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ESSENTIALS OF DIAGNOSIS

  • Thorough history and volume status examination are essential to determine etiology.

  • Hyponatremia reflects excess water relative to sodium; total body sodium may be appropriate, low, or high.

  • Hypotonic fluids commonly contribute to hyponatremia in hospitalized patients.

GENERAL CONSIDERATIONS

Defined as a serum sodium concentration less than 135 mEq/L (135 mmol/L), hyponatremia is the most common electrolyte abnormality in hospitalized patients. Hyponatremia can be subclassified as mild (130–134 mEq/L), moderate (125–129 mEq/L), or severe (below 125 mEq/L).

A common misconception is that the sodium concentration is a reflection of total body sodium. In fact, total body sodium can be low, normal, or high in hyponatremia since the kidney independently regulates sodium and water homeostasis. Hyponatremia reflects water imbalance relative to sodium, which frequently, but not always, is secondary to elevated levels of antidiuretic hormone (ADH), causing the kidney to retain water. A diagnostic algorithm using serum osmolality and volume status separates the causes of hyponatremia into therapeutically useful categories (Figure 21–1).

Figure 21–1.

Evaluation of hyponatremia using serum osmolality and extracellular fluid volume status. GI, gastrointestinal; SIADH, syndrome of inappropriate antidiuretic hormone; Uosm, urine osmolality. (Modified, with permission, from Narins RG et al. Diagnostic strategies in disorders of fluid, electrolyte and acid-base homeostasis. Am J Med. 1982 Mar;72(3):496–520. Copyright © Elsevier.)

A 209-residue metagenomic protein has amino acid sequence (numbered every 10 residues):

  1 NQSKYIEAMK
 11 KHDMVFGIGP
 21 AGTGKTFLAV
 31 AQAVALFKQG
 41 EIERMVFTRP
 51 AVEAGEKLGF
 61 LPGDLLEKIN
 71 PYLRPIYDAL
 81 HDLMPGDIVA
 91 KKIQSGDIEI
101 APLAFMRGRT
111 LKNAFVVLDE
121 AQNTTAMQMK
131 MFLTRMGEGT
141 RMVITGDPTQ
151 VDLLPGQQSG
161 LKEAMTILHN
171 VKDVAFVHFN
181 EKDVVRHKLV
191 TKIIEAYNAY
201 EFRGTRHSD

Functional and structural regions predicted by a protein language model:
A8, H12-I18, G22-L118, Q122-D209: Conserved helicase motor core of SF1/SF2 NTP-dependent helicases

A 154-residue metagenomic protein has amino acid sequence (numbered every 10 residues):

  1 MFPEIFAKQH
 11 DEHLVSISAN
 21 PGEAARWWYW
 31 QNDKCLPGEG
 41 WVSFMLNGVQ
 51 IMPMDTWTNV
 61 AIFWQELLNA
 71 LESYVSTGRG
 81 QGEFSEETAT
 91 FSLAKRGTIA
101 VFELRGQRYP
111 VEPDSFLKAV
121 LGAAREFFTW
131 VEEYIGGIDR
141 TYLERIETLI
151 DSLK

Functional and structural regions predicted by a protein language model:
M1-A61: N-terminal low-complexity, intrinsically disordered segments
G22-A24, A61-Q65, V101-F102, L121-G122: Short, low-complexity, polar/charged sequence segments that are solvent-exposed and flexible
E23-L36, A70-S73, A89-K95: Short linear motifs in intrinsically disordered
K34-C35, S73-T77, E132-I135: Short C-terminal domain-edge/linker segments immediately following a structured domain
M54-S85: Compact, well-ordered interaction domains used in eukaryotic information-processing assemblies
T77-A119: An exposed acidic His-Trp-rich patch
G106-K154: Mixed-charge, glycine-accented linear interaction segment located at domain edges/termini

ETIOLOGY

A. Isotonic and Hypertonic Hyponatremia

Serum osmolality identifies isotonic and hypertonic hyponatremia, although these cases can often be identified by careful history or previous laboratory tests.

Isotonic hyponatremia, also called pseudohyponatremia, is a laboratory artifact that can cause the sodium concentration to be underestimated in the setting of an abnormally elevated percentage of serum that is solid rather than liquid, such as with hyperlipidemia or hyperproteinemia. Pseudohyponatremia does not occur if the serum sodium is measured with an ion-specific electrode in a direct assay of an undiluted serum specimen.

Hypertonic hyponatremia, also called translocational hyponatremia, occurs when a large amount of a substance that cannot easily cross the cell membrane is added to the ECF compartment. This change in tonicity “pulls” intracellular water into the ECF and dilutes the sodium concentration. Classic examples of this phenomenon are hyperglycemia and iatrogenic mannitol administration (most often as a temporizing measure for increased intracranial pressure). Hypertonic hyponatremia is not a disorder of sodium or water; rather, it is water redistributing in response to a change in tonicity. When the offending substance is cleared (for example when the hyperglycemia is treated), the ECF tonicity decreases and water shifts back into the intracellular space. Occasionally, hyponatremia is misidentified as hypertonic hyponatremia because the serum osmolality is elevated. However, the substance raising the serum osmolality is an ineffective osmole. For example, in kidney disease, the calculated osmolality may be elevated because of high urea levels. ...

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